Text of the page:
I was in the middle of my second lap set when I noticed a man and woman enter the deep end of the section I was swimming in. When I approached that end, the man stopped me and informed me that they regularly use that corner to exercise and requested that I end my laps several feet before the wall to accommodate them. I attempted to explain my needs and situation and I requested that they just shift over when they see me coming. He responded that he was just trying to keep people from getting kicked and tensions down.

I continued swimming and made the effort to do as he asked, but it hurt my back to stop and change direction without using the wall. The woman thanked me for trying and I swam on.

As I did so, bitter and resentful thoughts began rising: they probably can afford to pay a gym membership to a gym with a pool. They probably have access to healthcare. They certainly have the money for decent swimsuits and accessories. They are probably being frugal and trying to save a buck. This is my only affordable option for taking care of my health. I know it’s a community pool that their taxes help fund, but I started thinking that just because they can, doesn’t mean they should and just because it’s their routine to do this, it doesn’t give them the right to expect to be accommodated during lap swim time.

Then, Donna’s words came back to me. I realized that they weren’t deliberately trying to make my process more difficult and I should just let it go. Then I felt conviction in my mind and spirit that I needed to talk to them and, if possible, educate them.

So, on my next lap cycle, I stopped swimming, and politely asked if I could have a conversation with them. They were open to that, merely requesting that they continue with their routine and invited me to join them.

I think we must have talked for about 15 – 20 minutes. I explained about the conference on poverty, told them about Donna Beegle, and shared some of my situation with them. It turned out to be a very constructive time. I found out a little about them and learned about the exercise routine they have developed. I now have a couple of friendly acquaintances who have taught me something that can help me continue my journey of healing and recovery. Hopefully, they now have a slightly expanded and modified view of poverty realities in our community.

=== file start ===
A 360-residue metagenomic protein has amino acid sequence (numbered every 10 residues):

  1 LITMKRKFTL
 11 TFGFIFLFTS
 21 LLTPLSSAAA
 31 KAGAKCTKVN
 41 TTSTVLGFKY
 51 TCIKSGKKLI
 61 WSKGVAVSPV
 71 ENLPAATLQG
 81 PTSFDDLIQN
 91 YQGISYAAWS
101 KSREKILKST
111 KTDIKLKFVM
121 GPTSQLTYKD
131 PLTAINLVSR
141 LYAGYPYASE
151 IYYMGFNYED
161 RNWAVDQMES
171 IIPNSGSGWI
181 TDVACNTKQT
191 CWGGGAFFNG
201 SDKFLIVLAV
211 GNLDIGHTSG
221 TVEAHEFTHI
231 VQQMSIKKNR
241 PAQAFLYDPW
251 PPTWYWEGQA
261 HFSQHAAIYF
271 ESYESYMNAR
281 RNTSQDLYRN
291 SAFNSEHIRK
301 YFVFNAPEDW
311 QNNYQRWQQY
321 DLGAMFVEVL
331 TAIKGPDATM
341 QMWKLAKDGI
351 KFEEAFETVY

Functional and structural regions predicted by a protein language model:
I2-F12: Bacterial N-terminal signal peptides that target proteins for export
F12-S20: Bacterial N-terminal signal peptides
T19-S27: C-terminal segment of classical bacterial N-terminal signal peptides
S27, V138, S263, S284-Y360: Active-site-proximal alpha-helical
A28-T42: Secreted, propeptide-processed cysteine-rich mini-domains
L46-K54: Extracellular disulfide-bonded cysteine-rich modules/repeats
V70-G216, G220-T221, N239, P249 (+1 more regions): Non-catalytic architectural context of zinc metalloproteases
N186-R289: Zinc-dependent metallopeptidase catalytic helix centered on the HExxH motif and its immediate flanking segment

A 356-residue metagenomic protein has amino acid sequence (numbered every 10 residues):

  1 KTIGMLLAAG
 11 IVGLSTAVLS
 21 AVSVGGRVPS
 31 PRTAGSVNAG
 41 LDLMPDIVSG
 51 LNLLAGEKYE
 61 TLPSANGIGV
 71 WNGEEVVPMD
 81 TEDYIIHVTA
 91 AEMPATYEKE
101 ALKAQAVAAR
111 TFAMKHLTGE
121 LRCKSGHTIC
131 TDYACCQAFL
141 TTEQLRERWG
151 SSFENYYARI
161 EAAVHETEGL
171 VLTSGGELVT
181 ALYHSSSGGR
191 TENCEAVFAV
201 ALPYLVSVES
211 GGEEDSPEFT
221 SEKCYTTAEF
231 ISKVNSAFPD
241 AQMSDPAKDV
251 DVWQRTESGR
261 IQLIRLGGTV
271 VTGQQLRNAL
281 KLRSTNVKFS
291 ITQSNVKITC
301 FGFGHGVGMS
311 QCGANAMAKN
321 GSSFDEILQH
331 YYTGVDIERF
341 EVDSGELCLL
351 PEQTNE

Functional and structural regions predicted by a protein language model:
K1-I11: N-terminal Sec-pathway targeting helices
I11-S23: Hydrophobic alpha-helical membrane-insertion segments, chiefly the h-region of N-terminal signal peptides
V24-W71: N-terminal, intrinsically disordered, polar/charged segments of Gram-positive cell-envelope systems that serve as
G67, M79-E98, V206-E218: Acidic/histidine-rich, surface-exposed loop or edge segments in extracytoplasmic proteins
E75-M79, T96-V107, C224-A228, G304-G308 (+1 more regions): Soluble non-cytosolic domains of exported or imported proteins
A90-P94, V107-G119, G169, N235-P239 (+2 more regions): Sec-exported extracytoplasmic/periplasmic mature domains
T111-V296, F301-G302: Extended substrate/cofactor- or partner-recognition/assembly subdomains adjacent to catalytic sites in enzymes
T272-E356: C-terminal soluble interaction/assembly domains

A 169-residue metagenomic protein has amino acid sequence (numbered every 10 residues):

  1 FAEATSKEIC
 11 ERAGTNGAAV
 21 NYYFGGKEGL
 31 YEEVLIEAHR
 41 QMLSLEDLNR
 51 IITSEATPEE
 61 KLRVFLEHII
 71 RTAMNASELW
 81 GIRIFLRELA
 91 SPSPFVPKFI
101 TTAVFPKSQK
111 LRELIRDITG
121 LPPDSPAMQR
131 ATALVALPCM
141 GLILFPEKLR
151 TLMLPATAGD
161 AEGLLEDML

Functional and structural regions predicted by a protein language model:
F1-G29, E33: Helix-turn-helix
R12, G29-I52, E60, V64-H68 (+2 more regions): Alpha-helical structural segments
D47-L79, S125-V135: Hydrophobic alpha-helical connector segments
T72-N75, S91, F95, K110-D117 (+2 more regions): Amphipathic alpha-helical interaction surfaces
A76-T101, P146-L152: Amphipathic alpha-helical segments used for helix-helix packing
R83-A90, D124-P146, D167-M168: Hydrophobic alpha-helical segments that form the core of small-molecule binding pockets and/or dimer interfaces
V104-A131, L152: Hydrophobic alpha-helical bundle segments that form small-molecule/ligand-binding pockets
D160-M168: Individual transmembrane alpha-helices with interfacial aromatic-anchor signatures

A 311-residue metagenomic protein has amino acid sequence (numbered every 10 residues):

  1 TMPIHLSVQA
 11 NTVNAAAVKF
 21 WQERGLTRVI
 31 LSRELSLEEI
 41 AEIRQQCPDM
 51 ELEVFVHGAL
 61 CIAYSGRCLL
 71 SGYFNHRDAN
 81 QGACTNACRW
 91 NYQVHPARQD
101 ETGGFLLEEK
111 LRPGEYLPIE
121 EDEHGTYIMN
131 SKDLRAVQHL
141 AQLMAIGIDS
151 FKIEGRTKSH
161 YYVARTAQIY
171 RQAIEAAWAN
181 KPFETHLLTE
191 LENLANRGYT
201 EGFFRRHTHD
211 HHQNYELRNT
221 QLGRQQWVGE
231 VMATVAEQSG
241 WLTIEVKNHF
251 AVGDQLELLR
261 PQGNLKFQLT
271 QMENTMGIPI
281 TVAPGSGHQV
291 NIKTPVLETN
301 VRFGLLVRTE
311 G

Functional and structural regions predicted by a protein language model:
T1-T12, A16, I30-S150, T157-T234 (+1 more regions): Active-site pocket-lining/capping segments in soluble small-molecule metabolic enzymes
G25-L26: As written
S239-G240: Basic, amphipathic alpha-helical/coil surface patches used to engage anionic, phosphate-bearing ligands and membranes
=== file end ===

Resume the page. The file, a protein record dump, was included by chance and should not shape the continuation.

Have you ever had an encounter with a stranger that left you with agitated, bitter, or resentful thoughts? How did you handle it? Would you be willing to risk talking to a stranger to educate him in a constructive way about what you are experiencing?




  1. Hugs to you, Kina! That’s a very important point from Donna.

    Yes, I’ve faced frustrating situations where I’ve wanted to thwack a stranger. And yes, once I got over the initial rage, I’ve calmed down and talked to them – and more often than not, find that their attitude/action was not intentional – after all, how were they to know what was going through my mind? We often tend to assume. And that’s the thing to overcome.

    I am glad those people you met and had a conversation with were amicable. Thank you for sharing!

    I am also glad we connected!
    (Am here from your comment on my blog post about hair care – myths and facts)


    1. Vidya,
      Welcome! Thank you for visiting and commenting.

      I think that many people will respond well as long as they are approached in positive and constructive way. Two things which require self-awareness and self-restraint, as well as an understanding of communicating with neutrality and without judgment.

      These are all skills and lessons I have struggled and worked hard to learn and apply.